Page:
F# PostgreSQL migrations using FluentMigrator on Heroku
On my latest Suave project, I decided that instead of dealing with managing my deployments with docker-compose (and some of the complexity that comes with getting a robust production system in place), I'd try out a PaaS solution.
For a Suave application, it looks like my options were Azure or Heroku. For most of the CRUD applications I write, I like to have a custom domain name, SSL, and a database so that I can have my users sign in securely (Most applications I want to write have users in it somewhere).
On Azure, the minimum price for a B1 App Service (custom domain and ssl) and the basic tier of AzureDb is $60/month. On Heroku, the Hobby tier with the Hobby postgres is $7/month. Even if I didn't have previous bad experience with Azure support, the cost difference for a project I'm just feeling out is a no brainer.
Figuring out database migrations was probably the most tricky part of getting set up on heroku, and was more because of the choice and documentation of F# options rather than anything to do with heroku itself.
I've worked as a Build/Release engineer and as a DevOps engineer previous to working in development, and have had experience with a few different database versioning techniques.
The problem that a database migration system attempts to solve is that of managing the schema of the application'so database in a reliable manner while providing features to ease development.
This can include, but is not limited to:
- All changes are tracked in version control
- Changes are reversible in the case that a change is incorrect or breaks something
- A specific set of changes can be created for certain environments (test, integration, production)
Options for handling database migrations
When researching the options for this, there seemed to be 3 types:
- .Net solutions (FluentMigrator, EF migrations)
- Using another language project just for the migrations tool (ActiveRecord Migrations, node-pg-migrate, LiquiBase)
- Using a sql file based approach (sqitch, custom solution)
Setting up FluentMigrator
I chose FluentMigrator partly because I've enjoyed most Fluent-anything libraries I've used in C#, but mostly because it had a FAKE Helper.
There isn't much documentation for the FAKE-fluentmigrations other than a sample which didn't use PostgreSQL and didn't match up with how I wanted to run the migrations.
The first thing that needs to be done is to add the required packages to your project.
If you're using PostgreSQL, then this is:
Step two, create the migrations. I do this under a
The migrations are created as C# files. After creating this file, add the file to the project below the other project
files with a line like this:
<None Include="db/migrations/CreateUsersTable.cs" />
Documentation for how these migrations work can be found in the FluentMigrator documentation wiki here.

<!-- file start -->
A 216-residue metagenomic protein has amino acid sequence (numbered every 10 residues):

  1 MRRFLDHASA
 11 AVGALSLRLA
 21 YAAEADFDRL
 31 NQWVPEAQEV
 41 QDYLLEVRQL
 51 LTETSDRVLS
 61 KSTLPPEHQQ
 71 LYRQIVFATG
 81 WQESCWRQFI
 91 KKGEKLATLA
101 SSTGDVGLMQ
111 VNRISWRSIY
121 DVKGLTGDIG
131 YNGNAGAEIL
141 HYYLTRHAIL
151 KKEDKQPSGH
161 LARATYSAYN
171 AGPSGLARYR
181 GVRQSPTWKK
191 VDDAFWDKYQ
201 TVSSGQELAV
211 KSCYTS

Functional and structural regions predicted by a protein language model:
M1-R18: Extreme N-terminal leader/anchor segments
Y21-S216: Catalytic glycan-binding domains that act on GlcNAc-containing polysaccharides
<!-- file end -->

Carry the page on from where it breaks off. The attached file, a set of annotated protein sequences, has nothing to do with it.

Setting up the FAKE target
Setting up the FAKE target involves a few steps:
- Reference the required libraries
- Configure the values needed for the CscHelper (to compile our C# to a dll for FAKE.FluentMigrator to use)
- Create a compile function to compile the C# files to a dll
- Convert the
DATABASE_URLenvironment variable to the appropriate SQL string for FluentMigrator
- Create the FAKE target to run the migrations
Referencing the required libraries
Configure the values needed for compiling C# files
For me this looks like this:
Create a compile function to compile the C# files to a dll
DATABASE_URL environment variable to the appropriate SQL string for FluentMigrator
I figured out the scheme of the connection URL expected by FluentMigrator by looking
I keep a
dburi environment variable on local for this project. This
can be improved but this was the minimum I did to get it to work (it was late at night =P).
Create the FAKE target to run the migrations
There are multiple targets available.
I just use
How to run on local
How to run on a heroku deployment
Wrapping up and troubleshooting tips
With this configured we can run migrations and keep our application's database schema up to date in a robust manner.
I ran into quite a few errors while trying to get this work. If you get errors when compiling the C# code, double check that all references are added and in their correct locations.
Debug = true parameter given to the
FAKE.CscHelper will show you the actual
mcs (mono c# handler)
command that was run. If you copy and paste this into your terminal you can get more detailed errors that help
with C# specific problems.
With errors regarding the postgres connection, again make sure that all the required libraries are referenced correctly, and that the PostgreSQL connection string matches what FluentMigrator is expecting.
Thanks to everyone who worked on FluentMigrator and the FAKE helper!